Villains you feel sorry for

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The dastardly guy that is always tying dudley do-right's girlfriend to the railroad tracks.

Hes only malicious because of the moustache.

Ronwue:
I can say the same for Yagami Light from death note. Well... not exactly the same... meh, you get the idea.

Light had my sympathy until he made the girl commit suicide, because she knew something that the SPK later found out anyway. Oh, and the whole killing FBI agents thing.

thiosk:
The dastardly guy that is always tying dudley do-right's girlfriend to the railroad tracks.

Hes only malicious because of the moustache.

Snidely Whiplash: Villain extraordinary.

He also had a black top-hat and a cape, if those don't make him evil I don't know what does!

Mayor Sung from Marc Eckos Getting Up, I mean all he was trying to do was try and clean the graffiti from the city, though most likely I would also be one of the people tagging it.

Alma gets a vote from me.

MaxTheReaper:
...How could it get worse than that.
Anyway, I don't really feel bad for many villains, if only because their motives are often poorly explained.
Villain protagonists, however, are different.
Dexter is a guy I can agree with pretty much all of the time.

This may not be a good thing to say, but while reading the books and watching the series, I rarely disagreed with what Dexter did. He did what he had to to prevent becoming an ordinary soulless serial killer, instead becoming an evil guy killing serial killer. He doesn't kill innocents, and a few bad guys...disappear. What's not to like?

Edit: added some sentences

It's kind of iffy if he can be considered a villain of just another victim, but Jinno/Kuma from Afro Samurai is definitely a character I can feel sympathy for. Jinno saw his entire life fall apart and the people he considered to be his family die in front of him just so Afro, a person he considered to be his brother and closest friend, could get just one step closer to avenging his father's death.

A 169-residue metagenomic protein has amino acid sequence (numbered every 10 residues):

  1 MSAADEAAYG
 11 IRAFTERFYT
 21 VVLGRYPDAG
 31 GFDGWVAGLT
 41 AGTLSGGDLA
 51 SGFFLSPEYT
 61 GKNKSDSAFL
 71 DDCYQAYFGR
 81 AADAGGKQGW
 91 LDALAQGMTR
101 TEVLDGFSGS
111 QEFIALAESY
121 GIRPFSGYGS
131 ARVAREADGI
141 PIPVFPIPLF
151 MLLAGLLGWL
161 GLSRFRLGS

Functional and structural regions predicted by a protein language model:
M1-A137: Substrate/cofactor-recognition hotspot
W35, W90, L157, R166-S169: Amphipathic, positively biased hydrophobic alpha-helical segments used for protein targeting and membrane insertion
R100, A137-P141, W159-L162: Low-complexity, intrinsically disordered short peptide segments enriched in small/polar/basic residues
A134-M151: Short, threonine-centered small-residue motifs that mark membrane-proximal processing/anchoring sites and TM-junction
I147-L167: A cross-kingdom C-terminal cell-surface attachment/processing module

image

Revenge is a funny thing. When a person is seeking vengeance for something history has a nasty habit of repeating itself, as demonstrated by the tragedy of Jinno. After nearly dying he was found by a group of monks called the "Empty Seven" Clan that rebuilt him using cybernetic parts and implants to he could live. Jinno took the name "Kuma", which means "bear" in Japanese, after the cybernetic mask he wears. That bear mask is a mirror image of a teddy bear that a young girl he knew from his childhood constantly carried that he believed died thanks to Afro's actions.

His heart burning for revenge against Afro and what he did, he agreed to stand watch outside of a mountaintop gate so he could one day challenge him when he arrived. When the day finally came, Jinno almost killed his old friend, but was instead cut in half at the waist and left to die. He would not be defeated that easily. He was again revived and repaired and rose to challenge Afro again. After a point Jinno had been repaired and augmented from various injuries so many times that he was far more machine than human. He had become mindless, an empty vessel that's only use was killing. He had let his hatred consume him until he had lost his last shreds of humanity. In order to reach his goal he stopped being him.

Jinno's story is a sad one, a life destroyed by another's quest for vengeance that would spawn a similar hatred and malice in another as a result. His story is an object lesson in the vicious cycle of revenge. One person's actions to punish an enemy will inevitably cause another to hunt them in turn. It's a self-perpetuating cycle of death and self-destruction in which there is no escape.

Yegargeburble:

MaxTheReaper:
...How could it get worse than that.
Anyway, I don't really feel bad for many villains, if only because their motives are often poorly explained.
Villain protagonists, however, are different.
Dexter is a guy I can agree with pretty much all of the time.

This may not be a good thing to say, but while reading the books and watching the series, I rarely disagreed with what Dexter did. He did what he had to to prevent becoming an ordinary soulless serial killer, instead becoming an evil guy killing serial killer. He doesn't kill innocents, and a few bad guys...disappear. What's not to like?

Edit: added some sentences

It's not a bad thing. He's necessarily evil. He can't be helped, and he's providing a service to the city.
Win-win.

The Madman:

thiosk:
The dastardly guy that is always tying dudley do-right's girlfriend to the railroad tracks.

Hes only malicious because of the moustache.